• ARC's,  Book Reviews,  Recommendations

    The Socialite: a review

    About The Socialite

    Paperback: 368 pages

    Publisher: Thomas Nelson (April 14, 2020)

    Glamour, treachery, and espionage collide when an English socialite rushes to save her sister from the Nazis.

    As the daughter of Sir Alfred Whitford, Kat has a certain set of responsibilities. But chasing her wayward sister, Ellie, to Nazi-occupied Paris was never supposed to be one of them. Now accustomed to the luxurious lifestyle that her Nazi boyfriend provides, Ellie has no intention of going back to the shackled life their parents dictate for them—but Kat will stop at nothing to bring her sister home.

    Arrested for simply trying to defend himself against a drunken bully, Barrett Anderson is given the option of going to jail or serving out his sentence by training Resistance fighters in Paris. A bar owner serves as the perfect disguise to entertain Nazis at night while training fighters right below their jackboots during the day. Being assigned to watch over two English debutantes is the last thing he needs, but a payout from their father is too tempting to resist. Can Barrett and Kat trust each other long enough to survive, or will their hearts prove more traitorous than the dangers waiting around the corner?


    If you enjoy historical fiction, set in WWII Paris, with a dash of romance, this book is for you. WWII fiction rarely keeps me on the edge of my seat nor do I typically find the genre to be a page-turner. Neither was true with this book. Danger seemed to be around every corner and I could not put it down.

    I connected with the characters and found myself worrying about them even when I wasn’t reading the book – that’s got to be a sign of a good book! The writing was excellent, especially the dialogue. The backstories of the characters were quite interesting and did not slow the book down – a common issue I have with backstories.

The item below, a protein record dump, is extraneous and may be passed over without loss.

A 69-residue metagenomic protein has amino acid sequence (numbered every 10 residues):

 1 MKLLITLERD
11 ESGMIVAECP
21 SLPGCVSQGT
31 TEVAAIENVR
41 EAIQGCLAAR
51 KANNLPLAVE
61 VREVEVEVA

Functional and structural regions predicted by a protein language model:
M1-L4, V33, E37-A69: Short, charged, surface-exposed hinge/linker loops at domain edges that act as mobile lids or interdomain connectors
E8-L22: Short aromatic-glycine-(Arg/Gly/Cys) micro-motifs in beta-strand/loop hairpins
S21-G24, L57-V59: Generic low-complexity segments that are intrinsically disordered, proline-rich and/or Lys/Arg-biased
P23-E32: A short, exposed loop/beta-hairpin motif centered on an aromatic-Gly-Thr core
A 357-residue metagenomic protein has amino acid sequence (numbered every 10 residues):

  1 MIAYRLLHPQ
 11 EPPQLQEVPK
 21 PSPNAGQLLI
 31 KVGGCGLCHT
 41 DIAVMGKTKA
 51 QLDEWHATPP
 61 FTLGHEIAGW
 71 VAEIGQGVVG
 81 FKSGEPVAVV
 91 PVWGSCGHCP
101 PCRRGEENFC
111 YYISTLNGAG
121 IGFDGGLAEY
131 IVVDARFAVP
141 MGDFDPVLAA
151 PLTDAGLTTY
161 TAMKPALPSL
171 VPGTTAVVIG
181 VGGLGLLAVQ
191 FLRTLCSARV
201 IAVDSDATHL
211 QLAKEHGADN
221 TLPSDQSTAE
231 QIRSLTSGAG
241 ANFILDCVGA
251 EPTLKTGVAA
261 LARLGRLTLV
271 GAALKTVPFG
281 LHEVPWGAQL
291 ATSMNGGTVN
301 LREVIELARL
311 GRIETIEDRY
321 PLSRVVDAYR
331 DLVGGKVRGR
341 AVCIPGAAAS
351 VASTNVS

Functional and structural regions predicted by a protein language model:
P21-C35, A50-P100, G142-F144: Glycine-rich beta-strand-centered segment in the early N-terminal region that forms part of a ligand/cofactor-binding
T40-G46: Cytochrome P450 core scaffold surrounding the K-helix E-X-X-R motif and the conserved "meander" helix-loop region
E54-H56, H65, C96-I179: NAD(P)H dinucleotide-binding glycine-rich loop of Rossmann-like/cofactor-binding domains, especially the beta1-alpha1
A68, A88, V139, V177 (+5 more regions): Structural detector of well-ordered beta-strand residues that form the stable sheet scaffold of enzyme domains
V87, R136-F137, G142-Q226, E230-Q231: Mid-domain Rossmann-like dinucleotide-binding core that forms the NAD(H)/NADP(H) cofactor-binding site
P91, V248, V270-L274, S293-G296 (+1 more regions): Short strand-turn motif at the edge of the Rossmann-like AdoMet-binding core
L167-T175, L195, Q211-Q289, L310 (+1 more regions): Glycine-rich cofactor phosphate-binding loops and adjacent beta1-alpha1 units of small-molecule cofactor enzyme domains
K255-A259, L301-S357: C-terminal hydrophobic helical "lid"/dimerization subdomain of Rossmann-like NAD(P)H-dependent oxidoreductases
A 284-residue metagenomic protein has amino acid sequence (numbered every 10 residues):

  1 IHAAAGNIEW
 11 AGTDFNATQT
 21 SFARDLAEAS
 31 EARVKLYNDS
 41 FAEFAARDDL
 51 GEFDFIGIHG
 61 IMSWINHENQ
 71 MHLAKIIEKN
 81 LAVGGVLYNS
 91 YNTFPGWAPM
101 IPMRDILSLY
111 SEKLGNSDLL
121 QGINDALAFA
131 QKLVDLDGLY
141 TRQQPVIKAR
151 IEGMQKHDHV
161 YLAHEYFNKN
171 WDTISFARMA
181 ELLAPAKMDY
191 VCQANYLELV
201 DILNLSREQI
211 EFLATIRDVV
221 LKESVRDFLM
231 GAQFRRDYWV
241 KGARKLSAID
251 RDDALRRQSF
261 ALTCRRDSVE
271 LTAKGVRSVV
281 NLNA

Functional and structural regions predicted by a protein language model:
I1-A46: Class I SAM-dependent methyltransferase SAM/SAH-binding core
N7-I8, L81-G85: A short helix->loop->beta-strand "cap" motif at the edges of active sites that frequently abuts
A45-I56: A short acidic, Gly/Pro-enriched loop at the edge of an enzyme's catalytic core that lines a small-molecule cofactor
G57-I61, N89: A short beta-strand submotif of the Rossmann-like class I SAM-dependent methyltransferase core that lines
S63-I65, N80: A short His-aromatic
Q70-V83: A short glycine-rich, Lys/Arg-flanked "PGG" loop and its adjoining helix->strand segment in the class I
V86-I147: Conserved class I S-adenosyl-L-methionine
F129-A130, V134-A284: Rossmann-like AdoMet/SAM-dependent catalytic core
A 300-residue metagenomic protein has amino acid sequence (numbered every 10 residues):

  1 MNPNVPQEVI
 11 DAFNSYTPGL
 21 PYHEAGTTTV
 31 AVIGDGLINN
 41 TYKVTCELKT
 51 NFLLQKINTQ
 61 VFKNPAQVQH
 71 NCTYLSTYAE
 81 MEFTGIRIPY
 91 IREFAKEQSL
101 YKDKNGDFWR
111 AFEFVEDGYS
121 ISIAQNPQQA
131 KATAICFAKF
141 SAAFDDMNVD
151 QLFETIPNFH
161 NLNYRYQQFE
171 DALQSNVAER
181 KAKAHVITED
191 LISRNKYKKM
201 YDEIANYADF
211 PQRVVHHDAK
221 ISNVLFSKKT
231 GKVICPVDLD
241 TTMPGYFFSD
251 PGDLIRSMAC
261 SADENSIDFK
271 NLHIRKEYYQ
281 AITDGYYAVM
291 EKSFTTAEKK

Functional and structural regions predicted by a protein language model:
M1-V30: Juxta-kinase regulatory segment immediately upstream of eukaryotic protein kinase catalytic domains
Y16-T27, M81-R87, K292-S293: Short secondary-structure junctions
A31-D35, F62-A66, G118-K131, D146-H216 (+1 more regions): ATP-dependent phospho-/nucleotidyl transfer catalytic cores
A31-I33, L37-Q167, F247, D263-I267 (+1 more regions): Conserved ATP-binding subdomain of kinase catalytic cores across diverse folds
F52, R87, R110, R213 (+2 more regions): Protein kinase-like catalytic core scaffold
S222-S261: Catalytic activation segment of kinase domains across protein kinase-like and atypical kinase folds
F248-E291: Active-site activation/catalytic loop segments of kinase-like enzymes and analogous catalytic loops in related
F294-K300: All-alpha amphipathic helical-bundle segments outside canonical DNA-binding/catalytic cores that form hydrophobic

I finished this book in less than 24 hours and I’m still thinking about the history, the characters, and the outcome. I won’t provide any spoilers but there are several  scenes that are unforgettable.

    If you are a fan of books like 𝑻𝒉𝒆 𝑵𝒊𝒈𝒉𝒕𝒊𝒏𝒈𝒂𝒍𝒆 and 𝑻𝒉𝒆 𝑨𝒍𝒊𝒄𝒆 𝑵𝒆𝒕𝒘𝒐𝒓𝒌 you will most likely enjoy this book


    Thanks to Thomas Nelson, TLC Book Tours and NetGalley for the gifted copy and ebook in exchange for my unbiased review.

    Purchase Links

    Amazon | Books-A-Million | Barnes & Noble | Thomas Nelson

    About J’nell Ciesielski

    With a passion for heart-stopping adventure and sweeping love stories, J’nell Ciesielski weaves fresh takes into romances of times gone by. When not creating dashing heroes and daring heroines, she can be found dreaming of Scotland, indulging in chocolate of any kind, or watching old black and white movies. Winner of the Romance Through the Ages Award and the Maggie Award, she is a Florida native who now lives in Virginia with her husband, daughter, and lazy beagle. Learn more at http://www.jnellciesielski.com.

    Connect with J’nell

    Website | Facebook | Twitter | Instagram



  • Book Reviews,  Recommendations

    Hope And Other Dangerous Pursuits: blog tour & review

    Author: Laila Lalami

    Publish date: October, 2005

    Publisher: Algonquin Books

    Pages: 188

    Genre: Adult Fiction


    𝑯𝒐𝒑𝒆 𝒂𝒏𝒅 𝑶𝒕𝒉𝒆𝒓 𝑫𝒂𝒏𝒈𝒆𝒓𝒐𝒖𝒔 𝑷𝒖𝒓𝒔𝒖𝒊𝒕𝒔, the debut of Pulitzer Prize and National Book Award finalist Laila Lalami, evokes the grit and enduring grace that is modern Morocco. The book begins as four Moroccans illegally cross the Strait of Gibraltar in an inflatable boat headed for Spain. What has driven them to risk their lives? And will the rewards prove to be worth the danger?

    There’s Murad, a gentle, unemployed man who’s been reduced to hustling tourists around Tangier; Halima, who’s fleeing her drunken husband and the slums of Casablanca; Aziz, who must leave behind his devoted wife in hope of securing work in Spain; and Faten, a student and religious fanatic whose faith is at odds with an influential man determined to destroy her future.

    Sensitively written with beauty and boldness, this is a gripping book about what propels people to risk their lives in search of a better future.


    This powerful book may be small but packs a powerful and timely punch. Originally published in 2005, it’s just as relevant – if not more – today.